What’s a BlackBerry Without a Keyboard?

stormblackberryRIM’s (s rimm) recently released Blackberry Storm is a device that tries to outdo Apple’s (s aapl) iPhone by including a beefed-up OS, polishing up the interface and marrying it to a really fast 3G network (instead of AT&T’s pokey 3G network.) The device even has visual voice mail, and a cut-and-paste feature. And oh by the way, RIM got rid of the the keyboard and got itself a touch screen.
Verizon (s vz) seems to have orchestrated a nice launch and the early reviews give the Storm a thumbs up. If you believe everything reviewers say, then you gotta wonder: Why has RIM only gotten around to making BlackBerrys like the Storm (and the Bold) now? I think it was due to a lack of imagination — and fear of taking risks. Now that that iPhone has made touch screens cool, RIM is jumping on the bandwagon.
Our own James Kendrick has taken an in-depth look at the Storm and has posted his findings on jkOnTheRun, along with a fantastic video that takes you through the pros and cons of the device. He sent in his thoughts for our readers:

The Storm is unusual for a Blackberry as it lacks a physical keyboard of any kind. The screen is a large display that uses SurePress technology from RIM that makes it feel like using a physical thumb board when you type on the screen. In our brief experience it works very well and we won’t be surprised to see the Storm take off in the consumer space.

He seems to like the device a lot (You can find his complete review at jkOnTheRun). I, however, am not sold on it.
While I can live without a keyboard on iPhone, I cannot do the same on a BlackBerry. One of the reasons I like BlackBerry is the physical QWERTY keyboard. The Bold’s keyboard was one of the reasons I gave that device a big thumbs up. The keyboard and push email make BlackBerry a device to love because it allows you to plow through copious amount of email when on the go. The reason I carry both an iPhone and a BlackBerry 8800 is because I use the first one for browsing and talking, while the other is for everything that involves text: Google Talk, Twitter, Facebook messages and of course, staying on top of a steady torrent of daily email.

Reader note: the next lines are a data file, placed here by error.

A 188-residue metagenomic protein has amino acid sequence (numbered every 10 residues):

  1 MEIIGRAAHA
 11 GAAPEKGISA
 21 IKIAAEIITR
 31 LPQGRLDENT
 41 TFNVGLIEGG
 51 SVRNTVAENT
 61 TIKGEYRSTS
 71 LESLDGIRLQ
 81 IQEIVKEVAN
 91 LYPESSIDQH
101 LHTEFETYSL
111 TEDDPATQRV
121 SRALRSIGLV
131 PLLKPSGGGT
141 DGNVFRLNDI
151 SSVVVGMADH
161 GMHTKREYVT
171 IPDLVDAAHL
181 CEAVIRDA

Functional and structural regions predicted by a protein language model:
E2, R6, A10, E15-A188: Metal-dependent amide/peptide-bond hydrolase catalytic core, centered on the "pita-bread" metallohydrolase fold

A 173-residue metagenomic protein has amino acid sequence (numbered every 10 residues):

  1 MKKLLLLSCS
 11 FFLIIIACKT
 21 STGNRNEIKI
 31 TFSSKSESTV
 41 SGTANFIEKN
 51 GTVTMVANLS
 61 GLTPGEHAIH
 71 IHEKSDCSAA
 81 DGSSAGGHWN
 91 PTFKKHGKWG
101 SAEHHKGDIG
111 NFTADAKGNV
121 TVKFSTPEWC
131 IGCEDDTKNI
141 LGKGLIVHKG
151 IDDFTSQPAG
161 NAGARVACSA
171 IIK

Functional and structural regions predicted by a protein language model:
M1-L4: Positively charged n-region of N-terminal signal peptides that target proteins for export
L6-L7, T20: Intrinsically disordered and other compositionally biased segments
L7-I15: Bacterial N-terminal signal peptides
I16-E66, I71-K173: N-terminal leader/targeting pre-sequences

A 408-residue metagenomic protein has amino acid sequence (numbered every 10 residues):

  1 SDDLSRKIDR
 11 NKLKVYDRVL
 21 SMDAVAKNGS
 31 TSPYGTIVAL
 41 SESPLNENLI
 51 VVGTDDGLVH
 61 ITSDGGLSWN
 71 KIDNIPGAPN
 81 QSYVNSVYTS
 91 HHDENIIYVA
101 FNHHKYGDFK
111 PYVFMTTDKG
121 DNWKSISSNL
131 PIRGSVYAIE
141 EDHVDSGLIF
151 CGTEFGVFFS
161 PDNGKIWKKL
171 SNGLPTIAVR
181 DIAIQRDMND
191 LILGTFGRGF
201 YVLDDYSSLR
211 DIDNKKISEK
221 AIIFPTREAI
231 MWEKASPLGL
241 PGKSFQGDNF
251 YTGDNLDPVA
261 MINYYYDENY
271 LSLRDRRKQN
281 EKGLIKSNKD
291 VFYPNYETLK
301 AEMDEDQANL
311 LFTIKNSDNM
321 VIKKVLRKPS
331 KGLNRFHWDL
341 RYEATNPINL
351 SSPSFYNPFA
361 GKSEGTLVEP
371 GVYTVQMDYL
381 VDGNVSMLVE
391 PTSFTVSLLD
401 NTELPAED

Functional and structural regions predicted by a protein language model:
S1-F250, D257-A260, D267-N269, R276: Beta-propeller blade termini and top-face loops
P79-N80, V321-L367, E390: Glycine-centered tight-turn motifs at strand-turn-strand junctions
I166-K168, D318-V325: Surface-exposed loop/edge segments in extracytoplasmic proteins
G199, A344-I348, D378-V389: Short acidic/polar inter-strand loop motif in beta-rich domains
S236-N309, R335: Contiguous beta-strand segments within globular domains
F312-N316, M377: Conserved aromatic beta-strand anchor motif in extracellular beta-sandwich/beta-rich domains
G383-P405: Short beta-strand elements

As Walt Mossberg says, “[U]sing the Storm’s keyboard is much more like using the iPhone’s keyboard than a traditional BlackBerry’s. I found that I could type quite well on the Storm after awhile, but that a greater adjustment, and more practice, were required than with a physical keyboard.” He is also miffed that you get a Suretype keyboard when the device is held in vertical and goes into a QWERTY mode only when the device is held horizontally. I agree — it’s a boneheaded UI feature.
I am of the opinion that devices that stick to their true strengths are the ones that succeed the most. Apple is winning with the iPhone because touch is an integral part of the entire experience. All the applications are being built on top of that experience. In losing its keyboard with the Storm, this BlackBerry device has lost some of its uniqueness.
The Storm reminds me of the St. Louis Cardinals phenom Rich Ankiel, who was an awesome pitcher till he flamed out, got hurt and came back as an outfielder and a hitter. He scored a lot of runs last seasons, but he isn’t a center fielder like Mickey Mantle. He is just another player. Storm will be that — just another touch-screen smartphone.
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Photo Courtesy of RIM